Carver Mead, October 18, 2007

Gordon and Betty Moore Professor Emeritus of Engineering and Applied Science at the <a href=”https://en.wikipedia.org/wiki/California_Institute_of_Technology”>California Institute of Technology</a>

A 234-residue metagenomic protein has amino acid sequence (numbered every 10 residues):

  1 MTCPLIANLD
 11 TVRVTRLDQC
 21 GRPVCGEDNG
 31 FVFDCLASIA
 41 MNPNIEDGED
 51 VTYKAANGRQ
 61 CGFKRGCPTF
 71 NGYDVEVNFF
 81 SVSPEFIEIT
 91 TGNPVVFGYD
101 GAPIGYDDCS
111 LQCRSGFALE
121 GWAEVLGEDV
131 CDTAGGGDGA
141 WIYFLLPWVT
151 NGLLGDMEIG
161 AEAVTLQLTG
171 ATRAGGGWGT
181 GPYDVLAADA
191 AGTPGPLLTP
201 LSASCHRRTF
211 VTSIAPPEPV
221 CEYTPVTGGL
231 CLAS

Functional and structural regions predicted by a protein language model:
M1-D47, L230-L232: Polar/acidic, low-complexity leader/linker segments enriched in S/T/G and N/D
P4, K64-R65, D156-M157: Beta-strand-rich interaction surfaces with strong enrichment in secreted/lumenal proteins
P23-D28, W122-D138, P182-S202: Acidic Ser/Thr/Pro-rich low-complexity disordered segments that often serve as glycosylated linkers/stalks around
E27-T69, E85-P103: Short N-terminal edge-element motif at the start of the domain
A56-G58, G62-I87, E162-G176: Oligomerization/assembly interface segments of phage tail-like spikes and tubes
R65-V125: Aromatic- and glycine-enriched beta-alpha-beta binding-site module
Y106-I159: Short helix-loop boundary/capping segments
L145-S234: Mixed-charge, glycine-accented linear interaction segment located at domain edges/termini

Carver Andress Mead (born 1 May 1934) is an American scientist and engineer. He currently holds the position of Gordon and Betty Moore Professor Emeritus of Engineering and Applied Science at the California Institute of Technology (Caltech), having taught there for over 40 years. Mead is an enthusiastic instructor, and he advised the first female electrical engineering student at Caltech, Louise Kirkbride. His contributions as a teacher include the classic textbook Introduction to VLSI Systems (1980), which he coauthored with Lynn Conway.<br>A pioneer of modern microelectronics, he has made contributions to the development and design of semiconductors, digital chips, and silicon compilers, technologies which form the foundations of modern very-large-scale integration chip design. In the 1980s, he focused on electronic modelling of human neurology and biology, creating “neuromorphic electronic systems.” Mead has been involved in the founding of more than 20 companies.[6] Most recently, he has called for the reconceptualization of modern physics, revisiting the theoretical debates of Niels Bohr, Albert Einstein and others in light of later experiments and developments in instrumentation.